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I have been watching this Fallujah business fairly intently over the past few days and this is another example of failing to perceive the nature of the conflict. The news and the military are speaking of the insurgent effort fighting a last ditch effort in Fallujah. This is only partially true. I believe that the military will discover shortly that there was nowhere close to the 3000 militants in Fallujah that they projected. It will be no more than a few hundred. The various terrorist organizations have arranged for a small portion of fighters to make a symbolic last stand in Fallujah. The majority of these groups have already departed the city to find new havens throughout Iraq or beyond her borders. From those martyred in Fallujah perhaps three times that number will spring up elsewhere, inspired by the valiant fatalistic stand against hopeless odds. Islam, like most religions, is very susceptible to fatalism. What I think is more interesting is the developing attitudes on both sides. On the eve of the assault the residents and militants within Fallujah were heard chanting “God is great” amid the artillery strikes and aerial bombing. This is not surprising, of course. On the outside of the cordon similar activity was taking place. A Marine commander exhorted his troops saying, “The enemy has got a face. He’s called Satan. He lives in Falluja. And we’re going to destroy him.” (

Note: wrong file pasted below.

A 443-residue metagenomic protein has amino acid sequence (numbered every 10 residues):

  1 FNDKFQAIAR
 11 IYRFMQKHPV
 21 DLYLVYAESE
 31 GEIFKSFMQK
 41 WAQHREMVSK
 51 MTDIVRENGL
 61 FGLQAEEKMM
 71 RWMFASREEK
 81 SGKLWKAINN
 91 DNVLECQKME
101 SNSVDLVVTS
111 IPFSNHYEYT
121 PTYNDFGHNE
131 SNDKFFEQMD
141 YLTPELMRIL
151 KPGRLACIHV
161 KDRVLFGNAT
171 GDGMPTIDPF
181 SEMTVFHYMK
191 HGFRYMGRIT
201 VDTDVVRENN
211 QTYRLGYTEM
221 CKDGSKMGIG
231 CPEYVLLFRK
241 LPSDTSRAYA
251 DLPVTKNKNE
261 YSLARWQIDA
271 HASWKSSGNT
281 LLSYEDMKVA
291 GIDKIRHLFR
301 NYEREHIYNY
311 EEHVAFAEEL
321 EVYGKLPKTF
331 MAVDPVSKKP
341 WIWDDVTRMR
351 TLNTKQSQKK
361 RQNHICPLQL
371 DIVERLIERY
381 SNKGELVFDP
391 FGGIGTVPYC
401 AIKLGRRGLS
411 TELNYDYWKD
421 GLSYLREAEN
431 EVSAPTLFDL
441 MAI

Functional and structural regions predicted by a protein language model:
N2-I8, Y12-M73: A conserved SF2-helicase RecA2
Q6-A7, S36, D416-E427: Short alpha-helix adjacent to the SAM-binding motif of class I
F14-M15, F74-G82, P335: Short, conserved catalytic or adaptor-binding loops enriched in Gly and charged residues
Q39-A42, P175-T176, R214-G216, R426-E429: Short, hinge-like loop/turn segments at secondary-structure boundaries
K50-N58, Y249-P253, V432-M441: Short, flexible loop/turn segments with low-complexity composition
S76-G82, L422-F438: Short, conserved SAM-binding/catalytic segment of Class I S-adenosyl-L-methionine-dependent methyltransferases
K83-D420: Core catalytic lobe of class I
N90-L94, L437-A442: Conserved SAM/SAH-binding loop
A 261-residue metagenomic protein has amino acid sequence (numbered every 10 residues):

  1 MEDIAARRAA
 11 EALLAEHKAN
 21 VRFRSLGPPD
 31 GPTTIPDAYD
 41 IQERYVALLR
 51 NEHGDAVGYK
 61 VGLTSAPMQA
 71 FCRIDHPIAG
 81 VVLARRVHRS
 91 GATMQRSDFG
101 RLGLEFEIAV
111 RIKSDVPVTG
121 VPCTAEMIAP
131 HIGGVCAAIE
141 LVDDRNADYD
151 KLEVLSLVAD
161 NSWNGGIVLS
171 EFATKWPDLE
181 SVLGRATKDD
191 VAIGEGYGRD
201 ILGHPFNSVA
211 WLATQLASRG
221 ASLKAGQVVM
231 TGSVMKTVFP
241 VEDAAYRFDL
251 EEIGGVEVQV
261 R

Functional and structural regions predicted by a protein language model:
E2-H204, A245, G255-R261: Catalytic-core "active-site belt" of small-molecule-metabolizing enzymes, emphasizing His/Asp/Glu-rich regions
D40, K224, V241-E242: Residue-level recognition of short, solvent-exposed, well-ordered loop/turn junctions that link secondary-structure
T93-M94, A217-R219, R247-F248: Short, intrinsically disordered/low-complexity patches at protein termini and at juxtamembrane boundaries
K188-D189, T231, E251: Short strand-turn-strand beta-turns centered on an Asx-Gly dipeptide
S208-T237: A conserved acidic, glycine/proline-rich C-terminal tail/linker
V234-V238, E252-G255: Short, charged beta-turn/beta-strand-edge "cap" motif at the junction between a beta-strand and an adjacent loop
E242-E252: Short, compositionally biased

News) Though this is but anecdote, I think it demonstrates an important point. The U.S. is in an ideological fight. If the political authorities refuse to color it that way, the soldiers themselves will. Ideology breeds ideology and asymmetrical warfare is always a temporary condition.
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RE: fallujah fight
>What I think is more interesting is the developing attitudes on both sides. … Ideology breeds ideology and asymmetrical warfare is always a temporary condition. True, but do you think the ideology that’s shown by American ground forces will ever spread to the American public? In one of the email groups I’m in a person was saying that he couldn’t understand how we’d just attack the "innocent civilians of Fallujah." It seems to me that in general, there is a disconnect between your average American’s view of this war, and what’s really going on over there. Given that, I don’t know if idealogy is going anywhere but on the front lines. Thoughts?
Posted 11 October 2004,
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